The 5 Best LGBTQ+ Stories on Netflix

The 5 Best LGBTQ+ Stories on Netflix

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Recently, we started a new section titled “Spotlight: LGBTQ+ Stories”. The goal of this category is to showcase quality movies where at least one of the main characters doesn’t identify as heterosexual or cisgender. This includes stories about the LGBTQ+ experience, but not just. A good example is We the Animals, which is about the main characters dealing with their parents’ decaying mixed-race relationship while exploring their own sexuality. These stories and experiences, while an integral part of human history, are only recently are starting to be told in mainstream film. Below are five great ones we recommend on Netflix.

5. Your Name Engraved Herein (2020)

7.7

Country

Taiwan

Director

Kuang-Hui Liu

Actors

Cheng-Yang Wu, David Chiu, Edward Chen, Hui-Min Lin

Moods

Depressing, Emotional, Raw

Your Name Engraved Herein is a melancholy and emotional film set in 1987 just as martial law ends in Taiwan. The film explores the relationship between Jia-han and Birdy, two boys in a Catholic school who are in a romantic relationship. The movie tackles homophobia and social stigma in society which evokes a bleak and rather depressing atmosphere, emphasised by the movie’s earthy aesthetic. There is a rawness in the film’s narrative and dialogue, topped off by the lead actors’ successfully raw performances. Your Name Engraved Herein is tender as well as heartbreaking, occasionally depicting the joy of youth.

4. And Breathe Normally (2018)

7.8

Country

Belgium, Iceland, Sweden

Director

Female director, Isold Uggadottir

Actors

Ísold Uggadóttir, Babetida Sadjo, Bragi Arnason, Gunnar Jonsson

Moods

Slice-of-Life, Slow, Thought-provoking

Iceland is a country of vast lands but limited population – only about 300,000 people can call themselves Icelandic. On the other hand, 8 million people have connecting flights through Iceland every year. 

In this setting of mass movement, a single mother dealing with poverty is offered a chance to turn things around – a job as a border agent. One of her first days, she comes across an asylum seeker on a connecting flight from Guinea Bissau to Canada, trying to cross with a fake passport. 

Their stories don’t only intertwine as border agent and asylum seeker, but as two mothers. And Breathe Normally is about struggling with poverty both in Europe and coming from a place like Guinea Bissau. It’s a beautiful, plot-heavy statement on the importance of solidarity and of seeing the human behind the country of origin or race. 

3. Carol (2015)

7.8

Country

UK, United Kingdom, United States of America

Director

Todd Haynes

Actors

Amy Warner, Anita Farmer Bergman, Carrie Brownstein, Cate Blanchett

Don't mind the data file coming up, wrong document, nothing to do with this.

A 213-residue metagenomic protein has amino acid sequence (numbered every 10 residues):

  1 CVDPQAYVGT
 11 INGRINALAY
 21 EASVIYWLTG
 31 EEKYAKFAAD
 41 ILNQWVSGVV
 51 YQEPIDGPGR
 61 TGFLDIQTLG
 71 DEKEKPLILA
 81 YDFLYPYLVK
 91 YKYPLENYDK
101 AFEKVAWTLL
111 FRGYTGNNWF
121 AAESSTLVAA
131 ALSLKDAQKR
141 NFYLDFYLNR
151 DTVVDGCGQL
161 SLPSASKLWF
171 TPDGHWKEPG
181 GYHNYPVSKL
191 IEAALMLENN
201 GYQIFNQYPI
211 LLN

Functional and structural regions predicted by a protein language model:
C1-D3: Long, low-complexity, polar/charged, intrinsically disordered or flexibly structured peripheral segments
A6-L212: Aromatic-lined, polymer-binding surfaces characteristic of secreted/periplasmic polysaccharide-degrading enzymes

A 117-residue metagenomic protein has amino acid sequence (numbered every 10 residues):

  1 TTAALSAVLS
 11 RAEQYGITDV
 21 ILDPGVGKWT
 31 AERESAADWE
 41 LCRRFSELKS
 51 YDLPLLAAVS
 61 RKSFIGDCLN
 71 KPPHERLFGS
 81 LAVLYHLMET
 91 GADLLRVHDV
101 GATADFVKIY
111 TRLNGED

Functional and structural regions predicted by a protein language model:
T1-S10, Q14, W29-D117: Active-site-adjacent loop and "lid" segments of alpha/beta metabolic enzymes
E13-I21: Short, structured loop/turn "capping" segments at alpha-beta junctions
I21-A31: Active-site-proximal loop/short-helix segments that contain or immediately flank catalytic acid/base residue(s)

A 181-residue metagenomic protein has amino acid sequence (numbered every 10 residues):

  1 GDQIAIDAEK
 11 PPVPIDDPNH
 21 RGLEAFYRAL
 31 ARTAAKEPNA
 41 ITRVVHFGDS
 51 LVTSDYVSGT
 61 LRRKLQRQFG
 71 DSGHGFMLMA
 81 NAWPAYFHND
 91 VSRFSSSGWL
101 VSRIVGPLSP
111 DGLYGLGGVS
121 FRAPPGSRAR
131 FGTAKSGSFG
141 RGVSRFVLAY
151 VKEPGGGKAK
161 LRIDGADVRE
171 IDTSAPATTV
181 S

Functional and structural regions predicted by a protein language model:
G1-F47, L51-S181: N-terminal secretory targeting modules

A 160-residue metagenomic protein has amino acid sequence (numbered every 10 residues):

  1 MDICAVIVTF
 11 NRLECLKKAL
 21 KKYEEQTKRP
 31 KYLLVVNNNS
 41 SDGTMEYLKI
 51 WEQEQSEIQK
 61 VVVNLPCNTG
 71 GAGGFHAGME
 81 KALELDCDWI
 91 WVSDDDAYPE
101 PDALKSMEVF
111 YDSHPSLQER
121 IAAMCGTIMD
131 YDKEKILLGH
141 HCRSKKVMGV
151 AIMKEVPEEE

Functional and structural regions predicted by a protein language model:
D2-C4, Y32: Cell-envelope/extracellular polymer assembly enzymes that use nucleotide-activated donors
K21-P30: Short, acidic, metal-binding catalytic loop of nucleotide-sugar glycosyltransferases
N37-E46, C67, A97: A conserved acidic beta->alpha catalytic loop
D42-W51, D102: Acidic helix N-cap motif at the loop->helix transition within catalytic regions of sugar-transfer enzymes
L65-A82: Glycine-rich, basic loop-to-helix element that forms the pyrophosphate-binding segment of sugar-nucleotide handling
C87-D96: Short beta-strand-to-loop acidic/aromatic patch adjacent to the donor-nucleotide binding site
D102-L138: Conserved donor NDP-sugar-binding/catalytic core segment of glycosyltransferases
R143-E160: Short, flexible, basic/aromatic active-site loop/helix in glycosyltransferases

Moods

A-list actors, Discussion-sparking, Romantic

Watching Carol is like reading a really interesting book while relaxing on a Sunday afternoon. It is one of those movies that you probably heard about during its Oscar run, and have since delayed actually viewing it. Well now that it is on Netflix and other streaming services you have no excuse! It’s refreshingly unique, incredibly charming, and features a kind of story that hasn’t been told very often – a love story between two women. Both characters played by Cate Blanchett and Rooney Mara attempt to live true to their own principles while facing unjust yet severe backlash from society. If you are open to it, the love story in this will stay with you forever.

2. We the Animals (2018)

best

8.0

Country

United States of America

Director

Jeremiah Zagar

Actors

Amelia Campbell, Evan Rosado, Giovanni Pacciarelli, Isaiah Kristian

Moods

Depressing, Dramatic, Sunday

Three half-Puerto-Rican, half-white boys grow up in suburban New York in this personal movie shot on stunning 16mm film.

This movie follows the boys, often literally with the camera behind their backs, as their parents’ relationship goes through turmoil. The kids are often left unattended and have to fend for themselves. The beauty of We the Animals is illustrating how they grow-up swinging between the angry character of their father and the protective nature of their mother.

This is one of the best movies I’ve seen in a long time, and I think I loved it so much because I was able to relate and feel for the main character (one of the boys). I really hope you will too.

1. Handsome Devil (2016)

best

8.0

Country

Ireland

Director

John Butler

Actors

Amy Huberman, Andrew Scott, Ardal O'Hanlon, Ardal O'Hanlon

Moods

Easy, Feel-Good, Slice-of-Life

I can’t get a song out of my head from this movie: the 1985 UK hit Desire As from Prefab Sprout.

It plays when the two main characters, a sensitive kid who’s bullied by his school for not liking rugby, and the school’s rugby star; talk over the “Berlin Wall” that separates their dorm room.

The song echoes “It’s perfect as it stands, so why then crush it in your perfect hands?”. These two seemingly incompatible personalities form a friendship that comes under threat from their school’s traditional authority, especially as one of them is revealed to be gay. 

It might seem like a tough premise, but Handsome Devil is actually a comedy. It’s a sweet and easy coming-of-age comedy.

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